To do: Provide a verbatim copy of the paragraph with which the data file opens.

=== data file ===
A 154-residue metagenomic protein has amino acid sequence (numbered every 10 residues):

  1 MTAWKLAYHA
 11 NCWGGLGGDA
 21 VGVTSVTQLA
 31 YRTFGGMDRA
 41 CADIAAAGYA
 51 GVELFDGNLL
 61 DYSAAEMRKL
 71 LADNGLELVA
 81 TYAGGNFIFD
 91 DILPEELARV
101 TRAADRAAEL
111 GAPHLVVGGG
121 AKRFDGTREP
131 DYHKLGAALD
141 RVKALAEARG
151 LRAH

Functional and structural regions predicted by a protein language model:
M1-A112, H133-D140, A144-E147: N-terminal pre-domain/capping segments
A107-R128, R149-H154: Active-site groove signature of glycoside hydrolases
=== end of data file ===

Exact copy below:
A 154-residue metagenomic protein has amino acid sequence (numbered every 10 residues):